OVER the top, ridiculous and brilliant; words which perfectly describe the seventh instalment of the Fast and the Furious saga, Fast & Furious 7.
An element of emotion is added as the film is used as a swansong to the late Paul Walker who died in a car accident in November 2013 while the movie was being made.
This meant a major rethink about what to do with Walker’s character, Brian O’Conner, which director James Wan took on the chin brilliantly.
The film starts off where Fast & Furious 6 left off when, after the end credits, Deckard Shaw (portrayed by Cockney cult hardman Jason Statham) avenges his younger brother Owen’s death by crashing into Tokyo-based Han, a member of Dominic Toretto’s (Vin Diesel) crew, killing Han in the process.
“You don’t know me – you’re about to,” says Shaw at the very end of Six, which ties in with Seven as a parcel from Tokyo turns out to be a bomb.
This explodes seconds after Shaw hangs up a call to the Toretto family home that has been the epicentre of the Fast & Furious franchise.
The explosion, along with the death of a crew member, sets Dominic on a mission to find Shaw.
Along with the usual crew of Roman (Tyrese Gibson), Tej (Ludacris) and partner Letty (Michelle Rodriguez), he also gets military help from “Mr Nobody” (Kurt Russell).
Their first mission is to seek out a hacker working under the alias “Ramsey”, who turns out to be a woman (Nathalie Emmanuel), whose sophisticated hacking device is what the crew need to track down Shaw.
Machine gun fire, a cat fight between Rodriguez and UFC fighter Ronda Rousey, and a multi-million dollar hypercar flying through three buildings later, the device is obtained and used to track down Statham.
They return to LA and are confronted by Shaw and his allies. Having been out of action courtesy of Shaw, Hobbs (played by Dwayne “The Rock” Johnson) links up with Toretto’s crew to hunt down Shaw and his militant buddies.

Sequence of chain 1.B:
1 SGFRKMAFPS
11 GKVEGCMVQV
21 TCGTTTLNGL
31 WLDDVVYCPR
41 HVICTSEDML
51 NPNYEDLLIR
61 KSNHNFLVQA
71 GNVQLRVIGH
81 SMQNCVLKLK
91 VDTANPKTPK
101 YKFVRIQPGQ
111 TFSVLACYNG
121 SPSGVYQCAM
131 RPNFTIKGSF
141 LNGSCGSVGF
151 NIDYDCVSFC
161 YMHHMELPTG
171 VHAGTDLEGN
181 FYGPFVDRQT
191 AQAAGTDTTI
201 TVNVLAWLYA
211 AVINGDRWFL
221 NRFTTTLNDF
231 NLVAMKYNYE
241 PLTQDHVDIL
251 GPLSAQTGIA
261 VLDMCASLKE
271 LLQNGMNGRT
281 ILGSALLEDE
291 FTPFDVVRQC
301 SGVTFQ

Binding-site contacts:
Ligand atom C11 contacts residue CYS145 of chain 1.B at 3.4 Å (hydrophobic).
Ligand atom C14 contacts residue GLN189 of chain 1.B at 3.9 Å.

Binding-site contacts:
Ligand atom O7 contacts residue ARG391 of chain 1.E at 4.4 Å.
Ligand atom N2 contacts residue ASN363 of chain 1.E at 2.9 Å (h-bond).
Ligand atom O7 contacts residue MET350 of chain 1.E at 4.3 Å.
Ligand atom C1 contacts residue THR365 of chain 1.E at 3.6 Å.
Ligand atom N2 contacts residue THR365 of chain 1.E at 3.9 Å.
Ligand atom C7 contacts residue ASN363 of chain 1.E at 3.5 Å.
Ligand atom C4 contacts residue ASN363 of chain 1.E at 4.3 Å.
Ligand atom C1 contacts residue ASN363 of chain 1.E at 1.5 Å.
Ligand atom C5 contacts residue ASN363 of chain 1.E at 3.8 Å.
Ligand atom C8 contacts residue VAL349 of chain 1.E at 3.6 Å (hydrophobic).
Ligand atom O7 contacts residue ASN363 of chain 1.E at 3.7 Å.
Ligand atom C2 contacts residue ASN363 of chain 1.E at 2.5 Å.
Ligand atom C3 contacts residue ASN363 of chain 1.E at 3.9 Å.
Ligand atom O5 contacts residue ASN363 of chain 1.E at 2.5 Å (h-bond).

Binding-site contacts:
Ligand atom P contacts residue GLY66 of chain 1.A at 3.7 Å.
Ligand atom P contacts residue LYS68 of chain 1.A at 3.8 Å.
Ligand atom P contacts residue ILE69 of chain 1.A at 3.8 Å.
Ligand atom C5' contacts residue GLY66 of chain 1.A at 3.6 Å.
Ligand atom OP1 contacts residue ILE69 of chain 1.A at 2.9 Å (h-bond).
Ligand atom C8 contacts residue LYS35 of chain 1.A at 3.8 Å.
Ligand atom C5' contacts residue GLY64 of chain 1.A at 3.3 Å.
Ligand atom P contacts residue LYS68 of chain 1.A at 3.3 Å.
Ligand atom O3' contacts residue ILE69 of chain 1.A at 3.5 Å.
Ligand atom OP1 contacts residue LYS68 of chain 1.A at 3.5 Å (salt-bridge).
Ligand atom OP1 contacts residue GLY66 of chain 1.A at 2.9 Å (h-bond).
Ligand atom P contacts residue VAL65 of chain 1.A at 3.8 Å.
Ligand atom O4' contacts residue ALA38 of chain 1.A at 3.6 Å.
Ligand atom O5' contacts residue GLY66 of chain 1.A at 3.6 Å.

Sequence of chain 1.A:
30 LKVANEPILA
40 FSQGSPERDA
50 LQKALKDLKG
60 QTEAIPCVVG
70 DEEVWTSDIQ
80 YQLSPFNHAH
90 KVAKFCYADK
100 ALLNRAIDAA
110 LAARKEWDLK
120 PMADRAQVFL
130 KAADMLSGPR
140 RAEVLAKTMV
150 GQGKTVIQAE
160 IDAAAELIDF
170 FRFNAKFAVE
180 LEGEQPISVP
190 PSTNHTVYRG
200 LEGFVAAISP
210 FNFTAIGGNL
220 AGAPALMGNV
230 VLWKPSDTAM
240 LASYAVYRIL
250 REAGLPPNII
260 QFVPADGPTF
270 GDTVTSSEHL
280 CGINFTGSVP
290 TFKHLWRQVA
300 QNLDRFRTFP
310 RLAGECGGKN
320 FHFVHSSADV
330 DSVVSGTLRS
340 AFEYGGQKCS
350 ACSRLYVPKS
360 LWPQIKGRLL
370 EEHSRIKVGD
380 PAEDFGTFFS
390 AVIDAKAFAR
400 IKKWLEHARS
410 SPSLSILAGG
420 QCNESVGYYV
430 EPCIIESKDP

The bald testosterone-fest concludes with a car park brawl between Shaw and Toretto, but in typical Fast & Furious style, even after the six-storey car park is destroyed, they both miraculously survive.
The film then wraps up with O’Conner retiring from the day job to a family life with his son and Mia Toretto (Jordana Brewster), who is expecting a baby girl, ending rumours that Walker’s character would simply be killed off.
What follows is a touching tribute to Walker over the course of all seven movies. O’Conner, in a Toyota Supra, cruises alongside Toretto’s Dodge Charger in a scene reminiscent of the climactic race in the first movie.
Using younger brothers Caleb and Cody Walker as stand-ins, and using CGI to project Walker’s face, they pulled off what would be his final film in a proper manner.
To the keen movie critic, Fast & Furious 7 could be considered awful, thanks to unnecessary explosions, cheesy scripting, and poor attempts at humour courtesy of the supporting cast.
But from someone who has watched the series since the very start, it was fantastic.
It’s the unnecessary explosions and cheesy scripting that make the movie unique; these have been a staple of all seven Fast and Furious films, and without them, these would make no sense.
Thanks to the Rousey-Rodriguez scrap, a $3.4m Lykan HyperSport car being hurled through three Abu Dhabi skyscrapers, and the seemingly impossibility of Toretto being killed despite what the film throws at him, it’s a memorable movie and will keep the cult fan base of the series very happy, along with the great tribute to the late Paul Walker.